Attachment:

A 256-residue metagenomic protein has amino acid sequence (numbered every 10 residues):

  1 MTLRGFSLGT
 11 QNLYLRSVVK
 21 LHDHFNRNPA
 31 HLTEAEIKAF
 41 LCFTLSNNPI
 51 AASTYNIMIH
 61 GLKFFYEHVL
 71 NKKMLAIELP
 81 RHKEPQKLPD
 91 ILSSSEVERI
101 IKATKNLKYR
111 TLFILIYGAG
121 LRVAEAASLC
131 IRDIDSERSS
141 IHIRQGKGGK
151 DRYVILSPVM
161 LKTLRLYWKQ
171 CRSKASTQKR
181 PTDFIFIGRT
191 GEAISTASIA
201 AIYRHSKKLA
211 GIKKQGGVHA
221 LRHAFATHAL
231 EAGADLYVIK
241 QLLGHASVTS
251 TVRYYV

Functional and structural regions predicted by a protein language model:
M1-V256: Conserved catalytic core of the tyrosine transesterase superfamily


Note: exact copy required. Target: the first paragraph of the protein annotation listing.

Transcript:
A 256-residue metagenomic protein has amino acid sequence (numbered every 10 residues):